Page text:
8

Given this directory content :

one.file
two.file
three.file

in bash, when I enter

rm *.file !(two)

only one.file and three.file are deleted. How can I do this in ZSH?

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  • 3
    In fact, you need to use rm !(two).file in bash.
    – choroba
    Jun 27, 2014 at 15:17

2 Answers 2

12

I was interested in the answer too, and a quick search turned up this article on globbing in zsh. The highlights:

  • ^ Acts as a negation. For example, ls ^two.file will only list the one.file and three.file.
  • You can combine ^ and *. For example, ls ^two* will list anything that doesn't start with "two"
  • You can use parentheses to make more complex matches. For example, ls (^two).file will list anything that doesn't start with "two", and does end in "file".
3
  • 7
    Enable extended globbing first: setopt extended_glob
    – Emre
    Sep 19, 2015 at 1:12
  • @Emre Thanks a lot, that was the one info that took me 2 hours to find Nov 22, 2015 at 1:33
  • @LukasJuhrich lol, you're not alone. Jun 18, 2022 at 10:37
3

If you want to use the ksh syntax ls !(two).file, simply turn on the KSH_GLOB option in zsh:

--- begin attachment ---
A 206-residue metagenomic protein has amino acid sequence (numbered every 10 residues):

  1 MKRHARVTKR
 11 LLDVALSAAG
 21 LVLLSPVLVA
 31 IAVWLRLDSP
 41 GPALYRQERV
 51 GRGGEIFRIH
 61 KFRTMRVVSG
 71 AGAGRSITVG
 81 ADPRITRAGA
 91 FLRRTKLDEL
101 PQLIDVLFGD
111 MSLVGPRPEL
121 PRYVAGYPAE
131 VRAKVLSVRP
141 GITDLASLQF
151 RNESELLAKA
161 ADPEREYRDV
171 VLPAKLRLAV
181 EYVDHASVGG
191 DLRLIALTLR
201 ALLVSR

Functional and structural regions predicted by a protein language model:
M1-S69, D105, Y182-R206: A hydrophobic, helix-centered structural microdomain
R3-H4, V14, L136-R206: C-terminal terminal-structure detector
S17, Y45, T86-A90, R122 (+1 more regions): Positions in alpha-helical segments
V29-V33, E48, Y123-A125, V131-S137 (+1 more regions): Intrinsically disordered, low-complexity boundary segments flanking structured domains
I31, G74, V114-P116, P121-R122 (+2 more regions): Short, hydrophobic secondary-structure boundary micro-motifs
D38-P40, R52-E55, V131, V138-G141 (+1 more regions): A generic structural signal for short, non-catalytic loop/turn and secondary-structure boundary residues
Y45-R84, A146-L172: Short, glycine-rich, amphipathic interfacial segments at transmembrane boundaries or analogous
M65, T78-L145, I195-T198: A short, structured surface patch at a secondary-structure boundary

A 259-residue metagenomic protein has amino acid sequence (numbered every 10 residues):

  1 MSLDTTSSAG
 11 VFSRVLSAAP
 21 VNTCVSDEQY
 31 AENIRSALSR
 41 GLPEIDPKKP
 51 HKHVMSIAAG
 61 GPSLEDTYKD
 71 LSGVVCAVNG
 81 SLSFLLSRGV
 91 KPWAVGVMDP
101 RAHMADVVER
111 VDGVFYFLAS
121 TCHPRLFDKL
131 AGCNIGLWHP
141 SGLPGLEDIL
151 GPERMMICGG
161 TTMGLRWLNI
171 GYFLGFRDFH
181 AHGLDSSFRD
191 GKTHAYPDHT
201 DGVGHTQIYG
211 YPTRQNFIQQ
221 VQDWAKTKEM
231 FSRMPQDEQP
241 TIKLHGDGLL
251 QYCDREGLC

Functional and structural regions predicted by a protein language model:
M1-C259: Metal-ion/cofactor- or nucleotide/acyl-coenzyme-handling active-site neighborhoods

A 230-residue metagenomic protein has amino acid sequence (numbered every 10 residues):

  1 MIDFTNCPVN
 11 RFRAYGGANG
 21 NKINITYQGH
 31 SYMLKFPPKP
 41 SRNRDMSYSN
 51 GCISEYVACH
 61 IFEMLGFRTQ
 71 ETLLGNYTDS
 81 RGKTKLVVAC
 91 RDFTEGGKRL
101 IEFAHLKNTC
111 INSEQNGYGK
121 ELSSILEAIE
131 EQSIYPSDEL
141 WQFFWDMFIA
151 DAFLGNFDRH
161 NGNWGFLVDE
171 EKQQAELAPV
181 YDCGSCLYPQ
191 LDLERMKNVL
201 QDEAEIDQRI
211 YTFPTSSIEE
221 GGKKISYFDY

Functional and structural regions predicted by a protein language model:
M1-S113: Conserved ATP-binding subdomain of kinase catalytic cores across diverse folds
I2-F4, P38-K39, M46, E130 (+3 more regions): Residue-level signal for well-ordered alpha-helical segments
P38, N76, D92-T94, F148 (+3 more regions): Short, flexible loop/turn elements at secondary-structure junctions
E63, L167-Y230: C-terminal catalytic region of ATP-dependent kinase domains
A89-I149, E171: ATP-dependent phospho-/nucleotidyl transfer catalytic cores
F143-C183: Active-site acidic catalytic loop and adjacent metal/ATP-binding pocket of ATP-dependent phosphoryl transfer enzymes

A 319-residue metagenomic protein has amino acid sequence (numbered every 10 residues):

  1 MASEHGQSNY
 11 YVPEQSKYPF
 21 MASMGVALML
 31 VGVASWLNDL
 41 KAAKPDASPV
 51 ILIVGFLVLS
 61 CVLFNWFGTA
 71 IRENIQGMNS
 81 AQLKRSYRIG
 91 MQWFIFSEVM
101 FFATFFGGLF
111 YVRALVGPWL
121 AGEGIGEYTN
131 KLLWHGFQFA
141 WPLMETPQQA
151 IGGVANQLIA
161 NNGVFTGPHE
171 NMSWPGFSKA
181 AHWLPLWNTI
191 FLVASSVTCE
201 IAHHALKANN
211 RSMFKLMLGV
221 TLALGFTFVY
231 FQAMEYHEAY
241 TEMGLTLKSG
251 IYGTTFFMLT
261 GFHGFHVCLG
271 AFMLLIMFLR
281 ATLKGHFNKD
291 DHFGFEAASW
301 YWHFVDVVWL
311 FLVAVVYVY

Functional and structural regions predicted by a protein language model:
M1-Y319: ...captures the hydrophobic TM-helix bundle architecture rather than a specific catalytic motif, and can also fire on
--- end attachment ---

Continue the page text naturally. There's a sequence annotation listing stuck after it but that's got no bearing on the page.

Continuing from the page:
$ setopt KSH_GLOB
$ ls -1 !(two).file
one.file
three.file

But zsh provides other powerful globbing techniques, activated by the EXTENDED_GLOB option. For a complete list, please read the section FILENAME GENERATION in man zshexpn. Most relevant to the question are these operators:

  • ^x matches anything except the pattern x, so in your case ls -1 ^two.file
  • x~y is more powerful as it matches anything that matches the pattern x but does not match y, so ls -1 *~two.file. The special thing is, that you have can use another globbing pattern for x, e.g.

    $ ls -1 *.file~two*
    one.file
    three.file
    

    This is not possible with the ^ operator, which is in this case equivalent to *~:

    $ ls -1 *.file^two*
    one.file
    three.file
    two.file
    

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